December 11, 1862 - Battle Of Fredericksburg: Crossing the Rappahannock
Union engineers began to assemble six pontoon bridges before dawn on December 11, two just north of the town center, a third on the southern end of town, and three farther south, near the confluence of the Rappahannock and Deep Run. The engineers constructing the bridge directly across from city came under punishing fire from Confederate sharpshooters, primarily from the Mississippi brigade of Brig. Gen. William Barksdale, in command of the town defenses. Union artillery attempted to dislodge the sharpshooters, but their positions in the cellars of houses rendered the fire from 150 guns mostly ineffective. Eventually Burnside's artillery commander, Brig. Gen. Henry J. Hunt, convinced him to send infantry landing parties over in the pontoon boats to secure a small bridgehead and rout the sharpshooters. Col. Norman J. Hall volunteered his brigade for this assignment. Burnside suddenly turned reluctant, lamenting to Hall in front of his men that "the effort meant death to most of those who should undertake the voyage." When his men responded to Hall's request with three cheers, Burnside relented. At 3 p.m., the Union artillery began a preparatory bombardment and 135 infantrymen from the 7th Michigan and the 19th Massachusetts crowded into the small boats. They crossed successfully and spread out in a skirmish line to clear the sharpshooters. Although some of the Confederates surrendered, fighting proceeded street by street through the town as the engineers completed the bridges. Sumner's Right Grand Division began crossing at 4:30 p.m., but the bulk of his men did not cross until December 12. Hooker's Center Grand Division crossed on December 13, using both the northern and southern bridges.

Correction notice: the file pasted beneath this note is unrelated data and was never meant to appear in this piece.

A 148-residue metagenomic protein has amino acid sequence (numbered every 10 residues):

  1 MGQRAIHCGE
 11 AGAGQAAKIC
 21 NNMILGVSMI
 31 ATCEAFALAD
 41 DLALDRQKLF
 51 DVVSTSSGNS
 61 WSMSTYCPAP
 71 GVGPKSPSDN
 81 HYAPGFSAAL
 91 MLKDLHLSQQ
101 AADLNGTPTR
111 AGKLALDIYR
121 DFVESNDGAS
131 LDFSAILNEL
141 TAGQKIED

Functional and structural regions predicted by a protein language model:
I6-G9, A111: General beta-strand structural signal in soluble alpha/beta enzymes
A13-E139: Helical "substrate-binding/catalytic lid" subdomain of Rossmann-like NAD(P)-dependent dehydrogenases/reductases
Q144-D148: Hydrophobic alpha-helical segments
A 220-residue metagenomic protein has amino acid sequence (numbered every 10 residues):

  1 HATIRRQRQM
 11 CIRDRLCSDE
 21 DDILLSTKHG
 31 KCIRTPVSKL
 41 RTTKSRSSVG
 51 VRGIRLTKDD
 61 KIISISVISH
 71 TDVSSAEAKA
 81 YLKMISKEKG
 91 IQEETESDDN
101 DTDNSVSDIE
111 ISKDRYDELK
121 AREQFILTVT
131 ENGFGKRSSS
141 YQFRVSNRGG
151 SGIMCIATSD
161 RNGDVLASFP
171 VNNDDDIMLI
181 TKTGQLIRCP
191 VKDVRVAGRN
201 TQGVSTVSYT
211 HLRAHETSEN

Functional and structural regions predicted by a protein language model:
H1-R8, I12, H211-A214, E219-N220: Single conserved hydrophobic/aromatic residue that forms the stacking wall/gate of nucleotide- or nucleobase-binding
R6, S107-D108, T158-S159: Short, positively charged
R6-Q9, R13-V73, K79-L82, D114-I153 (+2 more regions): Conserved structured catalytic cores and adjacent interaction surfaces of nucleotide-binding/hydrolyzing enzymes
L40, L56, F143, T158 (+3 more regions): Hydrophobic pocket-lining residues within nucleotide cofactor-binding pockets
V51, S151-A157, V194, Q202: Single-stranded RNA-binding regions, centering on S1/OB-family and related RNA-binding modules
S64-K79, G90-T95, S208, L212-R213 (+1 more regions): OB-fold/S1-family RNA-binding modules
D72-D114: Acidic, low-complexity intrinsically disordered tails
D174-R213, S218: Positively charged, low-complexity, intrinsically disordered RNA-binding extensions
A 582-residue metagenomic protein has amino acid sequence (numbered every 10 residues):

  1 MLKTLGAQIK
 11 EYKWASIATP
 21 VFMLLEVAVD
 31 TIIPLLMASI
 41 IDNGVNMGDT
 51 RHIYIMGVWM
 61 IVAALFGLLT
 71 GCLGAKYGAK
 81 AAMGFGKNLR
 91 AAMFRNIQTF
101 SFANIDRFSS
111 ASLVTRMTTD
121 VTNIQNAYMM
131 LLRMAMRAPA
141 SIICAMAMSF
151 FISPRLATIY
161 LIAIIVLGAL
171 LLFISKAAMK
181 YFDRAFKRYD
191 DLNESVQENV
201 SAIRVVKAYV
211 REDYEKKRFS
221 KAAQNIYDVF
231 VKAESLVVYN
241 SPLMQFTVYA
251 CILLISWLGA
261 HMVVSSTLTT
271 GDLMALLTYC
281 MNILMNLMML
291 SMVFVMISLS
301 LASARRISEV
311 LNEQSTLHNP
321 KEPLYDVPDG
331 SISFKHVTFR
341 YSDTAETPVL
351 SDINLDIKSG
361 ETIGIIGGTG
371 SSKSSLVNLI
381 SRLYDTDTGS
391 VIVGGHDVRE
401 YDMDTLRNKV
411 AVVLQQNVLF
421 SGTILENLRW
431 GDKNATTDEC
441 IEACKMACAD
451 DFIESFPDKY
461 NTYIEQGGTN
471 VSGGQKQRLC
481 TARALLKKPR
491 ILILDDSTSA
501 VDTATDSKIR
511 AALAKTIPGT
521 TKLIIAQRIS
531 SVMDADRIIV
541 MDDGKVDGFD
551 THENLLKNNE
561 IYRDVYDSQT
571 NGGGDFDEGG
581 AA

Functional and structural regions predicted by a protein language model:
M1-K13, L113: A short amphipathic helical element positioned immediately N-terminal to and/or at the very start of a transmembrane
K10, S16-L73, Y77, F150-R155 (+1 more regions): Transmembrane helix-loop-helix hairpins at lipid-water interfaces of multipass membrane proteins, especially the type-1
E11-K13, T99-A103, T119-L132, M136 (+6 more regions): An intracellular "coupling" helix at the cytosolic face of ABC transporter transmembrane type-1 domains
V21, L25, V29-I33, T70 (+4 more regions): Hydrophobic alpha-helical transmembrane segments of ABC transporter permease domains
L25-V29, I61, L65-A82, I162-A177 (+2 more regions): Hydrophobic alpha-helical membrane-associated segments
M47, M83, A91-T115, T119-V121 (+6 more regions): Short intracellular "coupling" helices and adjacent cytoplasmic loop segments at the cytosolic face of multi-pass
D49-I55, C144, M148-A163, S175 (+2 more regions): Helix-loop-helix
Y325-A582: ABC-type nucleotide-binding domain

The clearing of the city buildings by Sumner's infantry and by artillery fire from across the river began the first major urban combat of the war. Union gunners sent more than 5,000 shells against the town and the ridges to the west. By nightfall, four brigades of Union troops occupied the town
(Drawing by Alfred R. Waud)